Wednesday, July 30, 2008

The long journey of City's water

The long journey of City's water
S Lalitha
Every glass of water you drink reaches your doorstep after a long and fascinating journey. The story of that journey ought to be told as long as Bangalore thirsts for the precious commodity.

In a unique phenomenon which takes place only in a few spots in the world, water is brought to the City from a distance of over 100 Kms from its perennial source, the Cauvery and the Arkavathi. The intake point from Cauvery is the Shiva Anicut. It is gravity which makes water flow from Anicut to the Netkal Balancing Reservoir (NBR), located 8.5 kms away. The NBR transports water to water treatment plants at Thorekadanahalli or T K Halli through mammoth 1750/1950 mm dia mild steel pipes running to a length of 9.6 kms. Located in Malavalli taluk of Mandya district, T K Halli is the centre of the entire City’s water supply. Situated on the banks of river Shimsha, it is 87 kms from the City at an elevation of 600 metres above mean sea level. The Muttathi forest range envelops the area, lending much serenity to the place.

Spread across 425 acres here are the pumping stations, pure water tanks, filtration units, staff quarters and offices. Water is treated at the water treatment plants here. These plants are constructed under the Cauvery I, II, III and IV stages. The Stage I commissioned during 1973 is equipped with five pumpsets and supplies 135 Million Litres Per Day (MLD). The Stage II, commissioned during 1982, has an equal number of pumpsets and supplies another 135 MLD. The third and fourth stages, commissioned during 1993 and 2002 respectively, have each been equipped with eight pumpsets and each one supplies double the capacity, 270 MLD each.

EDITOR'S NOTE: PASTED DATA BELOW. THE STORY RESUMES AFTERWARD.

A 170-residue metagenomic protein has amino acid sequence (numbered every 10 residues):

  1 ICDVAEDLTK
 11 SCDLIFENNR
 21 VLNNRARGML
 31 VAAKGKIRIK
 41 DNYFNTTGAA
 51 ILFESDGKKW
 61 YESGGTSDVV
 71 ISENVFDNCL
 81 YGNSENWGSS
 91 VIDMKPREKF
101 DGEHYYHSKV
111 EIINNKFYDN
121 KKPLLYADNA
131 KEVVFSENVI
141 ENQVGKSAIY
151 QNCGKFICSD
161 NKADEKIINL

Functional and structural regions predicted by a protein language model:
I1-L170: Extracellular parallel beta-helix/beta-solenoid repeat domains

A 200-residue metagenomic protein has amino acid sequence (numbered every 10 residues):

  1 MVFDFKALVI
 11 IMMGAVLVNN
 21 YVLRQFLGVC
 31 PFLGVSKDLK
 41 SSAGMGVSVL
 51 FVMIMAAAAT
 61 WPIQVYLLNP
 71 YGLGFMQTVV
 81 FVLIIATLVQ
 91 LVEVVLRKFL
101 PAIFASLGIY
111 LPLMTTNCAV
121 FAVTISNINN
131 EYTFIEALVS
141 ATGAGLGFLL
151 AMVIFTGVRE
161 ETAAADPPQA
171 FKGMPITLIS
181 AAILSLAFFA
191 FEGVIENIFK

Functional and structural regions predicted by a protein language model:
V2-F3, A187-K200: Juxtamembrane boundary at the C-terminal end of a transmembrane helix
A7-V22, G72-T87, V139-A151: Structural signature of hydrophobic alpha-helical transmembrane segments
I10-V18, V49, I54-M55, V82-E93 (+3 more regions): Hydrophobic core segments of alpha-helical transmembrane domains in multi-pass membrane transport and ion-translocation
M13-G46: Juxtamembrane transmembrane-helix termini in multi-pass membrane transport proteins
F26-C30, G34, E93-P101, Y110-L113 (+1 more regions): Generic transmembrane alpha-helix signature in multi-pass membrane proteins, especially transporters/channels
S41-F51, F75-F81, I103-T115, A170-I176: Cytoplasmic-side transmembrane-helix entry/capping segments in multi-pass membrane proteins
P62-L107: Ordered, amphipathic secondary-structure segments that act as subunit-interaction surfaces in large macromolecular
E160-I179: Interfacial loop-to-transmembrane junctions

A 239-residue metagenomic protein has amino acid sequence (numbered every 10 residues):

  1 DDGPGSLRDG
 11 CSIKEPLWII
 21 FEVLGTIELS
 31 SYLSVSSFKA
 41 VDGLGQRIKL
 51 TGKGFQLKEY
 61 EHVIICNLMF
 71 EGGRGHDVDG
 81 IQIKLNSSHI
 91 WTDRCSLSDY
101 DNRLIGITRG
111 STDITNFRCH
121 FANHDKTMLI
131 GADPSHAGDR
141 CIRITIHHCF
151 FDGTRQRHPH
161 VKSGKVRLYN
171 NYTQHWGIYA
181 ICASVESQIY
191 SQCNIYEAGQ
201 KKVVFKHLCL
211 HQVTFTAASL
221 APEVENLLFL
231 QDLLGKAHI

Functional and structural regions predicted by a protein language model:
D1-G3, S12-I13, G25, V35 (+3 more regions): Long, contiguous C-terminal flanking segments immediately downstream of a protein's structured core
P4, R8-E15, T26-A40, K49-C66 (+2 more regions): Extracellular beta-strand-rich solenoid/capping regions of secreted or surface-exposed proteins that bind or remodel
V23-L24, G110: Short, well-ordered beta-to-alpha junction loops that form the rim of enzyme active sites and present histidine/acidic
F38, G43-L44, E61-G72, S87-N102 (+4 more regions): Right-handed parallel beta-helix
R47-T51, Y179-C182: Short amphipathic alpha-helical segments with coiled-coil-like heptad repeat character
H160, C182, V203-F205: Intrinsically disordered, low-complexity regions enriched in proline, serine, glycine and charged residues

The first three stages are equipped with water treatment units which uses the conventional treatment process and uses rapid sand gravity filters. The first phase of the IV stage has an advanced water treatment process which makes use of the latest French technology. It consists of pulsators, clarifiers and Aquazur V filters. Recognised as one of the best treatment plants in the country, the water treated here meets international standards.

The treated water is then pumped against a head of 160 mts at each stage of pumping. The pumping is done at the points at Harohalli (34 kms from the City) and Tataguni (26 kms). This is done through 1200/1650 dia mild steel transmission pipes to Bangalore and then distributed to various reservoirs.

These processes ensure the City receives 810 MLD per day. In addition, the Thippagondanahalli reservoir, located 30 kms from the City, provides another 60 MLD daily. To augment the water supply, a boosting station has been set up to supply another 100 MLD to the newly added BBMP areas, which is yet to be commissioned.
However, present shortage and the growth of the City will require much more water. To supply an additional 500 MLD, the second phase of the IV stage will begin work this December with assistance from the Japan Bank for International Cooperation. This project, to be built at a cost of Rs 3383.70 crores, is likely to be completed by 2011. The City is then slated to receive drinking water on a daily basis, in place of the alternate day or three days a week supply, which is the norm in many areas now.


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